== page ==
Create customer journey maps.

Once you have identified your personas, you start learning about their journeys toward buying your product or service. What inspires them to realize that they need your product or service? How do they start their research? When do they ultimately purchase? Map these journeys for each persona. This helps identify overlaps in unique customer experiences that you can then tailor your message to.

Sometimes you must change your initial assumptions

During the design phase, it's easy to focus on superfluous features that only serve a very small portion of your target audience. Rely, instead, on your research as an industry leader and work through your design and iteration. 

Make sure you remain flexible as new information arises. Limiting distractions is not the same as ignoring new insight that runs counter to your initial assumptions. Keep an open mind as you gain new information and adjust your approach when necessary.

Keep it simple

Your website is an excellent tool to brand your business, but it can do so much more as well. The key, however, is keeping your website design simple. Some businesses solve complex problems with complex solutions. Their websites are a reflection of these services. But too complex of web design bogs down your audience's ability to properly use your website. 

Accessing your website shouldn't be a major project on its own. Web audiences, whether consciously or subconsciously, expect a smooth and intuitive web experience, and will quickly back out to the search engine results page and try the next link if your website is too difficult to navigate. One way to prevent this is by starting with a clear, concise sitemap. 

Your sitemap provides direction on where to find key topics, but even this is not the only thing to consider when branding your business with web design. Your website content is also important.

Use consistent language.

Have you ever visited a website, read an article and moved to another page only to wonder if you accidentally navigated to a different website? Content carries your brand's voice and tone be it serious or witty or just plain conversational. How your content speaks to your readers matters. What's more important is maintaining a consistent tone for your brand throughout your website.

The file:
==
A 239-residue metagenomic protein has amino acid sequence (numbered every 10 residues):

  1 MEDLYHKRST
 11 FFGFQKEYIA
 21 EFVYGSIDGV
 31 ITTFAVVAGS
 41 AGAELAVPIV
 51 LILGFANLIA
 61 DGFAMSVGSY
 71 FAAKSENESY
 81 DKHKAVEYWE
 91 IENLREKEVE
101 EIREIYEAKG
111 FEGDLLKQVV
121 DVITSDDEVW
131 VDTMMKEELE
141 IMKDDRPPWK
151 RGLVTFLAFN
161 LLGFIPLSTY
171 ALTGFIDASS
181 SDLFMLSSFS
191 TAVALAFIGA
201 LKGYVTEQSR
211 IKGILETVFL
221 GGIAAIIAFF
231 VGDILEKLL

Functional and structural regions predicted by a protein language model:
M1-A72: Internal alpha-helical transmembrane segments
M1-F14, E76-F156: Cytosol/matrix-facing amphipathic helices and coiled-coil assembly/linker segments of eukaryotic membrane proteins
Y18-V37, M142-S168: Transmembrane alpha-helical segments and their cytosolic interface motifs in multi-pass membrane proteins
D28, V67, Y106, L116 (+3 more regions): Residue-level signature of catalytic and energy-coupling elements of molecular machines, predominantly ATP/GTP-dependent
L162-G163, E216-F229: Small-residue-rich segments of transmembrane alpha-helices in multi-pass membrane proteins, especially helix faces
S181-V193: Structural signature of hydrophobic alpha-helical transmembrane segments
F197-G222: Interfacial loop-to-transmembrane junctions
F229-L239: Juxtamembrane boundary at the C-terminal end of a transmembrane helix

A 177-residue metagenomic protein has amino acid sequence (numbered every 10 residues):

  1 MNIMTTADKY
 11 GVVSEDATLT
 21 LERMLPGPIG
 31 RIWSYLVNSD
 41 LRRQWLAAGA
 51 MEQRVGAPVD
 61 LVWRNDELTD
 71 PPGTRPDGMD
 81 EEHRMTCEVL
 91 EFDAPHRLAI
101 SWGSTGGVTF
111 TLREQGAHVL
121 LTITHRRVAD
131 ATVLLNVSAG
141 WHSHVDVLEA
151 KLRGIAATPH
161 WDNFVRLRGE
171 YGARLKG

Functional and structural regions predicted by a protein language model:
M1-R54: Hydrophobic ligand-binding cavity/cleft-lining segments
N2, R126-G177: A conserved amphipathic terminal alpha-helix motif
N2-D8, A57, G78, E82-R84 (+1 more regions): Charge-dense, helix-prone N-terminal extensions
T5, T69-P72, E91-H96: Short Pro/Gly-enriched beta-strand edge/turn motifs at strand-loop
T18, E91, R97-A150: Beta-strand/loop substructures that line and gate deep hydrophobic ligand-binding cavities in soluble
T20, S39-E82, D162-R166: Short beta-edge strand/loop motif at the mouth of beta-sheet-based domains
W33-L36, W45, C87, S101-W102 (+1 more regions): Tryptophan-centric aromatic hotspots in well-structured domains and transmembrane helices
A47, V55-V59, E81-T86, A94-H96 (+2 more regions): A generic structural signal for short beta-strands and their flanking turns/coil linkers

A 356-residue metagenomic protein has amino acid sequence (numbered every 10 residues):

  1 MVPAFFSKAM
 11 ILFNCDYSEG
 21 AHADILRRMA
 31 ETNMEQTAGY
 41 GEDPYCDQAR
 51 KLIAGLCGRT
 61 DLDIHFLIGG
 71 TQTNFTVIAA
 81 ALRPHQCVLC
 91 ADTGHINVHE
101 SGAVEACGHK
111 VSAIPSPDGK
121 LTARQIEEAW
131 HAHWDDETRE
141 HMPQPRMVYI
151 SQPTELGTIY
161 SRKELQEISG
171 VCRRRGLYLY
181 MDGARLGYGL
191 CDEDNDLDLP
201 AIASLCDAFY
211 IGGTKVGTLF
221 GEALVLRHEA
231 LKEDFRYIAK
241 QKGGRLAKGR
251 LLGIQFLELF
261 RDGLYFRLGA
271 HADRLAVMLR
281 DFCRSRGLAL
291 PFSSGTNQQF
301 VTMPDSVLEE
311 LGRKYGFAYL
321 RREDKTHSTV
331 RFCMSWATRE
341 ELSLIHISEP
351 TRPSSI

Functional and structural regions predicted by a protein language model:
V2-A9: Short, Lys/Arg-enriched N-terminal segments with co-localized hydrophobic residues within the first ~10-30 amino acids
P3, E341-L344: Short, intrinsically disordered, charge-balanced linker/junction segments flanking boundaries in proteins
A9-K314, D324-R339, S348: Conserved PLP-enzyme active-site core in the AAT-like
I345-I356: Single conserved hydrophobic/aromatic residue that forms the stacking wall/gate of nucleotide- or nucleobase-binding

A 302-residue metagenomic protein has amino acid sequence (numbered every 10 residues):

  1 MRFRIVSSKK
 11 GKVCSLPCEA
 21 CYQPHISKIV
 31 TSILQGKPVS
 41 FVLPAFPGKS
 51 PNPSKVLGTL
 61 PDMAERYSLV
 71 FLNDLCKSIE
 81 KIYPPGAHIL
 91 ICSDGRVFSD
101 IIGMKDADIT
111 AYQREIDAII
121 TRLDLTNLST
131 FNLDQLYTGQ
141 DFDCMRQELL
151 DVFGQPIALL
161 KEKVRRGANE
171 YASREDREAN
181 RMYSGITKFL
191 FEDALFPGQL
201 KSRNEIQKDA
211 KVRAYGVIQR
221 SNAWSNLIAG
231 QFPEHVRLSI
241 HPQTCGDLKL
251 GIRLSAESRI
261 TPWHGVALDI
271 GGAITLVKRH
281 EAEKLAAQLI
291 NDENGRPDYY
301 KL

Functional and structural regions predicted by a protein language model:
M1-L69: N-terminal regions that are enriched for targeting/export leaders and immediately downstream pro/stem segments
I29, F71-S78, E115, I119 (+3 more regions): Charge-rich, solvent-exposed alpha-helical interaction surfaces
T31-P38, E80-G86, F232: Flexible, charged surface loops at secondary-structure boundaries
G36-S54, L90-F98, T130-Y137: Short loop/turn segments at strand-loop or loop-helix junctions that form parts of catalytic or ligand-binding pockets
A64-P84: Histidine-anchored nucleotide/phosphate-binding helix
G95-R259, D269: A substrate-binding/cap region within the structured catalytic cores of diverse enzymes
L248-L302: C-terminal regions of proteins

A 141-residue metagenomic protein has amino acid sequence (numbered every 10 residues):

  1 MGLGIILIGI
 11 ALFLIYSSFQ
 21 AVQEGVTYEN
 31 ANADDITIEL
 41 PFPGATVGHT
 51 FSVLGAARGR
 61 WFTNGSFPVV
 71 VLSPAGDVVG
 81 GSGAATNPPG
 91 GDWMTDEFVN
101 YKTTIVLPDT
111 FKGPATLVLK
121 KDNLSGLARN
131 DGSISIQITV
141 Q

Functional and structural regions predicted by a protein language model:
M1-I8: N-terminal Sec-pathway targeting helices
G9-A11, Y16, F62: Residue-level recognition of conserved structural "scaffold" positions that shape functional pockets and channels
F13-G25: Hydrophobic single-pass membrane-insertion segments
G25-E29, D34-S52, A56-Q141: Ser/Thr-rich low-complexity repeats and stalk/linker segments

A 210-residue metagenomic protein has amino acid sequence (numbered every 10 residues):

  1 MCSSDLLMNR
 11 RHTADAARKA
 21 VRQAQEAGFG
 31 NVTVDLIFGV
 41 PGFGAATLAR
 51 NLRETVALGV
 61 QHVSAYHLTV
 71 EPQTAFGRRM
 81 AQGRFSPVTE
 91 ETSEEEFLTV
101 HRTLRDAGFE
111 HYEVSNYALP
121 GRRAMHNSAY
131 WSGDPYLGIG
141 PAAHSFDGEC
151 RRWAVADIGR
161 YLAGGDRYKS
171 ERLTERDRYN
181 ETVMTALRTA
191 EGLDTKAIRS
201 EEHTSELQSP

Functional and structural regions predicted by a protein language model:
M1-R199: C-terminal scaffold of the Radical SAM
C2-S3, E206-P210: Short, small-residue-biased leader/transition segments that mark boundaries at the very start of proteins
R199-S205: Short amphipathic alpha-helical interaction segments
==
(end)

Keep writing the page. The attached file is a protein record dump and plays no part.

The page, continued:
Inconsistencies in the way your content speaks to your audience across your website and beyond will understandably leave your readers confused. It may even discourage them from further interaction with your brand. Consistency is essential. Provide a simple and seamless user experience across your entire website to brand your business while providing your audience with the best customer experience possible.

Include clear calls to action.

Speaking about content, a good call-to-action is essential. But, this is one area that requires a skilled writer. Get the call-to-action wrong and you risk coming off as pushy instead of helpful. Spammy-looking CTAs, popups or irritating web design discourages your site audiences. In some cases, it can even send them clicking over to your competitor's website. A better way is to create visible calls to action using clear language and letting your audience know exactly what they are getting when they take the action. 

Leave breadcrumbs.

Having an additional but less noticeable navigation tool such as a breadcrumb trail on a more complex site allows your audience to quickly retrace their steps back to a higher-level page. This also improves the overall customer experience with your website, and it brands your website as user-friendly.

A breadcrumb trail is how your audiences can keep track of their journey. It gives them an easy way to return to a previous, higher-level page. It also helps them decide whether they have gone in the wrong direction. Multilayered websites can be complicated, but if your audience knows that they can retrace their steps, they feel empowered to explore. And, who knows, they may even find additional benefits from your service they didn't initially anticipate.

Say more with a clean design.

You can further enhance your brand with a clean website design, and, honestly, you should. Busy web design often projects a dizzying effect on many audience members leaving them confused. It can even send them packing early on, particularly if the design feels too spammy. 

Don't let your audience arrive feel overwhelmed by common design mistakes such as excessive information or an unclear hierarchy. The harder your audience must work to find the information they came for, the less likely they will stick around long enough for meaningful interaction with your brand. Choose your color palette, visual hierarchies and simple navigation wisely to keep your audiences at ease, interested, and coming back for more.